Colorado Breweries: Great Divide

Colorado Breweries: Great Divide

I stood among towering tanks filled with fermenting wort. It was January, and snow was falling around a group of about 7 or 8 of us. A man in gold shoes explained some technical jargon about how the device in his hand worked. He called it a Pig Tail. He hooked the thin, coiled tube of copper with a straight end to the base of one of the tanks and a stream of liquid began shooting out the end into a glass. He handed the glass off to a group member; they put it to their lips and nodded their head in approval. Finally, it’s my turn to have a glass filled. It’s half full of lightly hued ale and I take a sip of the freshest Collette known to mankind. To me, standing among the fermentation tanks getting ready to walk back into the brewery at Great Divide was one of the best moments since I had moved to Denver.

In case you haven’t picked up on my gist yet, Denver is a town for wanderers. You can easily skulk around the whole city in a day, and even better, wander the bulk of it while stumbling around from bar to bar. Just a quick stumble from the heart of the city you’ll find Great Divide, one of my favorite breweries. As you wander down Arapahoe, you suddenly start to see a silhouette of fermenting tanks along the industrial skyline. Next to those tanks, is their tap room.

Upon walking in, the bar in the front room is the first thing you’ll likely see. Next you’ll probably notice a wall of tap handles, all ready to spout off some of Colorado’s finest beers. As you walk around the bar, you’ll see it modestly opens up in the back for tables and additional seating. Glass windows give you a perfect view into the heart of the brew house. I’m a big fan of the size of the tap room. A quiet weeknight can be a lot like sitting at your own basement bar with a couple of good friends pouring you beers. In contrast, if you walk in on a Friday or Saturday night, you can find yourself elbow to elbow, ass to crotch with what seems like half of the beer drinking population. Some of the loudest nights I can remember were sitting at that bar. Yet, these were some of my other favorite nights. It’s not for the agoraphobic.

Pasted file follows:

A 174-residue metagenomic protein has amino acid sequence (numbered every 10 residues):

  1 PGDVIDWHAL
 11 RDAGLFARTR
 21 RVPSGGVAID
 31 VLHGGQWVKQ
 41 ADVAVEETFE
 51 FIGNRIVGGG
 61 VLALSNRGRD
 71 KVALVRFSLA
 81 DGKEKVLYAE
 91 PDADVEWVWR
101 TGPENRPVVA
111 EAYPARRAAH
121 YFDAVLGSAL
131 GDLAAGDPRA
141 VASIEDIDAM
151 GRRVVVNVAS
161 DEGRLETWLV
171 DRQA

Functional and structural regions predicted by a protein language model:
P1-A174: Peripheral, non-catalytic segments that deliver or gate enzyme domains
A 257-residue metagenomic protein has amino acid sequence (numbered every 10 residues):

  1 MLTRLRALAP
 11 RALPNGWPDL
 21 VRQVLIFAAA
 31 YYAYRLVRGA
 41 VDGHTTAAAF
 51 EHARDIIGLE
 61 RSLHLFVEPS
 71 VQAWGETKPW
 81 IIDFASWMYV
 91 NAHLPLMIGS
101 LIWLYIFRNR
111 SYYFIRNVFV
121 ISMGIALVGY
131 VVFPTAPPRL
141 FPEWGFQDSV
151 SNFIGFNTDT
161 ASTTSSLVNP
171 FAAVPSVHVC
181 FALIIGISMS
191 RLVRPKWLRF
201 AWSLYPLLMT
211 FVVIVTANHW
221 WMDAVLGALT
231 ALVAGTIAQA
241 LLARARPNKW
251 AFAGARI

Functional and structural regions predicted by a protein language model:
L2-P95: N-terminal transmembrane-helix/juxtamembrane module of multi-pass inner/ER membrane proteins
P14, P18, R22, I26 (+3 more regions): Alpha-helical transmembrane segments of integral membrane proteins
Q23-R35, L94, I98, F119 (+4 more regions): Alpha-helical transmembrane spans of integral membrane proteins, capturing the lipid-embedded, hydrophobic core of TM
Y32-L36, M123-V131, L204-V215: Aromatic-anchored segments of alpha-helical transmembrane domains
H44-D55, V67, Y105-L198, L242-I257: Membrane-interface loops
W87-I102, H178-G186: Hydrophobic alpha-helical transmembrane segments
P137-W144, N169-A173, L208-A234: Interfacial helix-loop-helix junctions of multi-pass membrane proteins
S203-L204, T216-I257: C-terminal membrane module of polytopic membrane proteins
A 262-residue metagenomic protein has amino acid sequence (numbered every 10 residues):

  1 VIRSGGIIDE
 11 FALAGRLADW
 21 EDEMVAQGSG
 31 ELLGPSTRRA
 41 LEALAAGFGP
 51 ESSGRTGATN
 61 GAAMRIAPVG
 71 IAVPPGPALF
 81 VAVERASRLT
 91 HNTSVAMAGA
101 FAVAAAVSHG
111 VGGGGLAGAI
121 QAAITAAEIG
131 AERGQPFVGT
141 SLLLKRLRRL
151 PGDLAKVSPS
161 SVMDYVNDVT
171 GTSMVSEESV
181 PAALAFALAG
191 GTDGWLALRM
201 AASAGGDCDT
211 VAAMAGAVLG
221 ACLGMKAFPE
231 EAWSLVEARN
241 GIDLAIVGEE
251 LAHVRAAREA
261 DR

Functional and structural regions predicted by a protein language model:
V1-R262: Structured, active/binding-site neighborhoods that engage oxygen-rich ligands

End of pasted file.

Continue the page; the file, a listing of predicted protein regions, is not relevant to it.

Flash back to the moment in time where I was standing among giant beer-filled silos: Up until recently, Great Divide would open the brew house doors on a monthly basis and hold meetings of the Hop Disciples. At each meeting, a brewer would take an hour or two from his day and talk about beer. He might talk about filtering, pairings, the brewing process or whatever comes to mind. Once, we basically watched someone go through the mashing process on his shift. Looking down into the mash tun while a protein rest took place was awesome as a home brewer. Hell, just standing around in an operating brewery was an enlightening experience. The open nature of the brewery and staff was something completely unfamiliar to me. Tours are one thing, but this was immersion.

We would try beers that had just come off the line. We were able to experience a filtered, an unfiltered and a final blended version of a beer. We tried a small test batch that a brewer had experimented with. I don’t think I ever heard the words “I can’t answer that question,” come out of a brewer’s mouth. People would show up with their own home brewed beers for everyone to try and compare. This is how you get people to really attach themselves to a brand. This is consumer engagement in its finest form.

Even with Hop Disciples now discontinued, I recommend anyone visiting to stop by Great Divide. The beers are bold, the tap room is, in my opinion, the epitome of what a brewery experience should be, and it’s the only place I’ve been where you can guarantee a Yeti sighting. Get your ass there.

An open mind and a few beers can make anywhere an adventure.

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Samuel Sly
Written by Samuel Sly

Homeboy seemingly came out of nowhere. Michigan? Colorado? Truth be told, no one knows where this motherfucker came from. Rumor has it he dwells in Denver and drinks ram piss.

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